The House Behind the Oaks
The house my mother wanted had plum trees in the backyard. When the breeze swept through, flurries of tiny white petals swirled down from the branches, settling on the green velvet lawn like a pattern on a carpet. The house my father wanted was entirely different. A succession of large, airy, box-like rooms marched proudly down a hillside, completely empty of furniture or possessions. I think my father liked the rooms better because he imagined them staying that way. My mother’s house was like my mother: warm and comfortable and giving, down to the plate of cookies in the living room, with colored sugar on top, which we found particularly appealing. My father’s house had a chill in the air, and the rooms, though gracious, were remote, austere, the paint on the walls so perfectly smooth, so endlessly vast and creamy, that we could not imagine marring that flawless expanse by tacking up a single, sullying picture. Though I liked the spacious rooms, I felt I had to move through them cautiously, on tiptoe.
We visited both houses so often that I imagined a complete, separate life in each. I knew exactly how it would feel to wake up in the morning and slide my bare feet onto the soft, white carpets of my mother’s house, or the cool, hardwood floors of my father’s. I knew how our lives would evolve, separately and distinctly, in each. I was merely waiting to hear which life we were going to live: my mother’s, or my father’s. But since neither could agree on the other one’s choice, there was little chance of our living in either.
The house behind the oak trees was never entertained as a serious possibility, at first. It overwhelmed us with its nonconformity, its total refusal to be like any of the other houses. The garbage pile in the backyard, higher than our heads, the poison oak trees on the terrace, the python in the basement; these were the things of fairy tales or horror stories, not something one actually encountered in real life. But just as the poison oak trees sent out delicate vines: thin, spectral trailers nearly transparent, hung with fluttering sprays of blood red leaves, twisting and twining around the other trees, so that house was destined to tangle its way around our hearts. I remember the first day we saw it.
We were driving home from church. I recall that my sister wore a pale blue dress, with pink roses on it. My brother, age two, wore a dark green sweater, oddly dignified for his years. I do not remember what I was wearing, and I cannot tell you what I looked like. My memories of my childhood are a hazy collection of images of other people: their faces and expressions, the thoughts I imagined passing through their heads, never of myself. I know that I was small, but that is not based on a recollection of my own appearance; I knew I was short from the angle at which others looked down on me.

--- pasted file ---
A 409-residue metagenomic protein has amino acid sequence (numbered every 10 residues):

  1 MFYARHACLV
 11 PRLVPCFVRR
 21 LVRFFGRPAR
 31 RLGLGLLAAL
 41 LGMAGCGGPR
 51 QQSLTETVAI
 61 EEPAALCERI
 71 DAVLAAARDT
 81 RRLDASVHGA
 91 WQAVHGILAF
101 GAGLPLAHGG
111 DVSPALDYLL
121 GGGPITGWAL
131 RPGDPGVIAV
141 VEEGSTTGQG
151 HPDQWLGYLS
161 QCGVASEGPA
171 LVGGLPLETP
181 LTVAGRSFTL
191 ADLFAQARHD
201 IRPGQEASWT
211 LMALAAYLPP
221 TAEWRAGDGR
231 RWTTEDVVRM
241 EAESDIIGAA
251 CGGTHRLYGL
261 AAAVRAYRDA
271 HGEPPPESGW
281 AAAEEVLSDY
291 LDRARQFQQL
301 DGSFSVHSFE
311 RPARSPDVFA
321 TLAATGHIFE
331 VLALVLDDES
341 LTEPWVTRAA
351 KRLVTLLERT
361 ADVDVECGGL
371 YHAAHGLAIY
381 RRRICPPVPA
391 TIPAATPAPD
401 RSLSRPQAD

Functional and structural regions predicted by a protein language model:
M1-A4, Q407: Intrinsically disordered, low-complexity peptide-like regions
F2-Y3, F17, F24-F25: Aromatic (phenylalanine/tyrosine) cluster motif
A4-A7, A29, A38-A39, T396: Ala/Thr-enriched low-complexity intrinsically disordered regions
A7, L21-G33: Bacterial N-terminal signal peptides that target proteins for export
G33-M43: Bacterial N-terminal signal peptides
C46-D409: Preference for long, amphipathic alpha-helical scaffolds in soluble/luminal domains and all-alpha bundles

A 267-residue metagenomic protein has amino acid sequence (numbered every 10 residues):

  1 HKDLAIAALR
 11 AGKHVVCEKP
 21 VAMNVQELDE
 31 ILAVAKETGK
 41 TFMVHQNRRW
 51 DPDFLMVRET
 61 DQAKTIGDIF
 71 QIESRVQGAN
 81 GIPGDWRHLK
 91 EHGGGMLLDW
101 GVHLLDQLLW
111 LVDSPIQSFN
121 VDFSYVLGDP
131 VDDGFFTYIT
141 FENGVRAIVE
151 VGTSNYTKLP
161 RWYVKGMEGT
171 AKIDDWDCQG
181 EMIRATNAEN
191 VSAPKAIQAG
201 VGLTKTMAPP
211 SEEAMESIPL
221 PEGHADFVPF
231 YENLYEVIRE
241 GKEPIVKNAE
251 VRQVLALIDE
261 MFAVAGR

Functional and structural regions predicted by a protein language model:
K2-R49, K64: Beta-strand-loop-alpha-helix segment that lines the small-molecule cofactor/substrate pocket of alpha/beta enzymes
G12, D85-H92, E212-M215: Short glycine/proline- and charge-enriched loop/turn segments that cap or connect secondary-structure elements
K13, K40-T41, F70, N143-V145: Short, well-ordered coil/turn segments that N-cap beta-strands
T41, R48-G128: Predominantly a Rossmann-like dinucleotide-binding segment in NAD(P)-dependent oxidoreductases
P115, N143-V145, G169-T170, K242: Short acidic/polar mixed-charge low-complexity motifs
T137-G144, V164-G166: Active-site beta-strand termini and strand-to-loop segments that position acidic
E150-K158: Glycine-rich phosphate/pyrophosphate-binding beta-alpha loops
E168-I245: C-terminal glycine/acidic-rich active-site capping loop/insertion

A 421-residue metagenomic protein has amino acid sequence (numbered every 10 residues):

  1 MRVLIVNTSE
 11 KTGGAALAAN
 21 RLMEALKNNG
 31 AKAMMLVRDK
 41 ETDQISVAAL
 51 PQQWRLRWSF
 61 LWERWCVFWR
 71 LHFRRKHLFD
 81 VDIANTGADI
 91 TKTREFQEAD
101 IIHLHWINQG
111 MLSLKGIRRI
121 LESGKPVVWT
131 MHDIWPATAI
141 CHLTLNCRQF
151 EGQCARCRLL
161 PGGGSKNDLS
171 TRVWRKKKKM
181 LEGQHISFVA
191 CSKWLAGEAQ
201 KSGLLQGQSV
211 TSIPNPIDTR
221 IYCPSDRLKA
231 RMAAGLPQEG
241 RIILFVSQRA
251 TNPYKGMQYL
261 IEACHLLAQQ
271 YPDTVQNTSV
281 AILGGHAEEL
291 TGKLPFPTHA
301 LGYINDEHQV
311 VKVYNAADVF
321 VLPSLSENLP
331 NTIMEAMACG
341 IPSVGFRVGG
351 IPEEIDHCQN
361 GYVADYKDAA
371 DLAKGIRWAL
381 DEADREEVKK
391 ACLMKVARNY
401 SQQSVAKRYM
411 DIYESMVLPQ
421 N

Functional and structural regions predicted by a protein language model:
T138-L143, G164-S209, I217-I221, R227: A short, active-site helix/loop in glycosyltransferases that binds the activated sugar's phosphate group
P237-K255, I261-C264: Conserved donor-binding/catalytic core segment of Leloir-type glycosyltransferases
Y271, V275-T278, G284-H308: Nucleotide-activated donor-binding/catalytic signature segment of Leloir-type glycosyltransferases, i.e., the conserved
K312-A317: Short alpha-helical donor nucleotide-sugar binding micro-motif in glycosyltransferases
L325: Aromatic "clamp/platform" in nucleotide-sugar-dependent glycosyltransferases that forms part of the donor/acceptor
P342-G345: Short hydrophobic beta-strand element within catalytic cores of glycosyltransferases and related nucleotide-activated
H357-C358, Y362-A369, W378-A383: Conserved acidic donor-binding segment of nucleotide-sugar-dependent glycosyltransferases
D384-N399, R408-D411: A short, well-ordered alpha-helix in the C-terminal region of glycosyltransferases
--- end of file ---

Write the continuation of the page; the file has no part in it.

The church service had proceeded as per usual. I had spent most of it watching the colored light filtering through the stained glass windows, dying the parishioners varying shades of red and turquoise and gold, and singing off key during the hymns, in an effort to make my sister laugh. This was always difficult, for I had to sing loudly enough for my sister to hear, but quietly enough so that the adults standing nearby, their shadows falling over us like the rippling reflection of predatory birds over water, would not. Then the service ended, the final hymn was sung, and the congregation poured out of the church doors like fish spilling from a fishing net. My family piled into the back of our van, and we were swinging our way home through the quiet Sunday calm, when my mother saw the sign.
It was half buried in the trees. Only the bottom of the swinging, white beacon protruded from the low-hanging branches. But the letters were bold and red, eye-catching, and my mother caught her breath, and laid a hand on my father’s arm. My sister and I groaned inwardly. We knew what was coming. Our parents had been looking at houses for months. They had circled dozens of advertisements in newspapers; marched us up hundreds of driveways, across myriads of thresholds, poked their noses into thousands of closets and pushed up slews of windows, to lean their elbows on the sills and gaze outward, dreamily trying to imagine life in this fresh, untarnished space. My sister and I could not imagine what kept them motivated. We ourselves had taken a brief interest in the first five or six houses, selected our preferred bedroom, settled which wall to place which trundle bed on, slugged out ownership of the various portions of closet space, and then collapsed, groaning, on the carpets –which were generally softer than ours- to wait while my parents inquired about electrical outlets, wiring and insulation and attics and plumbing. It had long been clear to us that they were never actually going to select a house. We saw through their transparent behavior; they liked looking at houses more than they cared for purchasing them. We had examined every single, available house in the vicinity where my parents worked, generally winding up by driving to either my mother’s plum tree house or my father’s box house, and listening yet again while they tapped through the echoing rooms, reasoning with each other about school districts and street noise, and then we had driven home to continue life in the safe, little yellow house we had grown up in, where my father had spent his life, and which my sister and I knew we were destined to spend the remainder of our lives in, too.